Saturday, January 06, 2007

Independent Collegian Column: Memento Mori

Remember your death

Patrick Beeman

Posted: 11/16/06

The old Penny Catechism observed that, "The four last things to be ever remembered are Death, Judgment, Heaven and Hell." Those are some weighty things. But how often do we think about them? Placed in such a grave category as "The four last things to be ever remembered," you'd think they would occupy our reflection a bit more often - especially at a university where we ought to explore the big questions and we actually have the time and leisure to do so (that goes, at least, for you undergrads). Yet, they remain as unmentionables inside our benighted ivory tower of science, empiricism and materialism. That is, they remain things that we shouldn't discuss.

Don't get me wrong, I am not trying to be macabre, but thinking about these things, especially the first, could do us some good.

It seems to me that the idea of death has taken on a sort of Victorian character about which we "enlightened" moderns have become more than a bit prudish. If you mention death, you are accused of being morbid. Yet, death is one of the few tangibles in life. Sooner or later, we will all face it in one manner or another. As college students or even med students our youth may cause us to live life as if we were immortal. But the sad reality is we are not. Sure, death is natural in one sense, but I think the most agreeable fact about death is that it strikes us as completely and utterly unnatural - an affront to our human dignity (like problem-based learning). Of course, this is part of the reason many people choose to become physicians: to alleviate the burden of and concomitant suffering often associated with death and dying.

This week, I intended to write about the meaning of human life according to Aristotle, but things did not go as planned. On Sunday morning, I got the frightful phone call we tend to dread more and more as we get older. It was my mom. She said, "Your grandpa passed away." Everything stopped. I cried.

You have to understand, I am a med student with a significant amount of responsibilities and pressures, most of which prevent me even from having adequate time and space to mourn. Moreover, I am strong. Part of me went into medicine because I think I can "handle" dying in all its affronting reality. But I can't; I admit it. When "Sister Death," in the words of St. Francis of Assisi, greets you, she doesn't come in a very friendly manner. She comes to tell you that the world as you know it has ended, the person whom you love is gone and that your time, too, is winding down. That's quite a jolting memento mori (Latin for "Remember your death").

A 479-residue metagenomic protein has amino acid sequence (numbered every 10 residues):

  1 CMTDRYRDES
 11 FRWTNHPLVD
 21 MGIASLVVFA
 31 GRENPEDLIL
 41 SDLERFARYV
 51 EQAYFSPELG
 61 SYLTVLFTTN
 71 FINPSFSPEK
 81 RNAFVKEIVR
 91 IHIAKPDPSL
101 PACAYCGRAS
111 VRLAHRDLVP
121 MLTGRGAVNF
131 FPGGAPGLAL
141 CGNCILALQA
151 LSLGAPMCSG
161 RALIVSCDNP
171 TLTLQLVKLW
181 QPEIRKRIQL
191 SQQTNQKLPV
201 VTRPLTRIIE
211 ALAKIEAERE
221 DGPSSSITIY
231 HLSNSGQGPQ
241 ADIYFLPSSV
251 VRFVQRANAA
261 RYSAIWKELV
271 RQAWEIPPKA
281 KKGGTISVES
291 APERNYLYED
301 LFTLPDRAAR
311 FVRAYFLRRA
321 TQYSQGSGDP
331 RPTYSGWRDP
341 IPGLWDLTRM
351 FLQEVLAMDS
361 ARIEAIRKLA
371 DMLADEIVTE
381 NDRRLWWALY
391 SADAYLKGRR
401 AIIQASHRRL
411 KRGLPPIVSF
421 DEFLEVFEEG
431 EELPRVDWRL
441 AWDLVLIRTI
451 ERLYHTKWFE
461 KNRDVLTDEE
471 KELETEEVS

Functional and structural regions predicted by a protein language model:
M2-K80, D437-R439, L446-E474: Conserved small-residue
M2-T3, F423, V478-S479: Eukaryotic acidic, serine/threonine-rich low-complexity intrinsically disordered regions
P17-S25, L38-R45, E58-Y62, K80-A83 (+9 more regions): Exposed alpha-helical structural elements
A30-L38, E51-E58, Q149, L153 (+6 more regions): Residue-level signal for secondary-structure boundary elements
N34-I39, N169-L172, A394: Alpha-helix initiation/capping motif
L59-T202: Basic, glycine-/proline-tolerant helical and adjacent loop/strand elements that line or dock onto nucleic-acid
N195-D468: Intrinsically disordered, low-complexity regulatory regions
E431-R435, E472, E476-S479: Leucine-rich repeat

In her worthy novel of the same name, Muriel Spark envisages a world in which Death himself phones a number of elderly people and gives them the simple message: memento mori. The interesting part of the novel concerns how each of the characters respond to this simple reminder. Some become extremely neurotic and end their days in horrifying torment. Yet, there are those characters that take this as a friendly reminder and learn to live each moment as a preparation for passing on. We could learn a lot from such a reminder.

A famous Hippocratic phrase has it that Ars longa, vita brevis (The art [of medicine] is long, but life is short). We medical students face this striking reality every day, forced to memorize more facts than there are combinations of letters to make up words. But the dictum applies to all: one has but a short time to fulfill one's calling. Therefore, the sooner a person realizes that life should be lived with a "view to the end," the better that person will make his or her life.

Socrates said, "the unexamined life is not worth living." Without a conscious reflection upon the mystery of human death, one cannot claim to have a sufficiently examined life.

Nothing can prepare a person for the sadness of death, but you can be prepared to deal with the reality itself. So, memento mori. And remember, although death is the first of the "last things," someone famous once said, "The last enemy to be destroyed is death." But this is something I do not think even medicine will have a hand in accomplishing.
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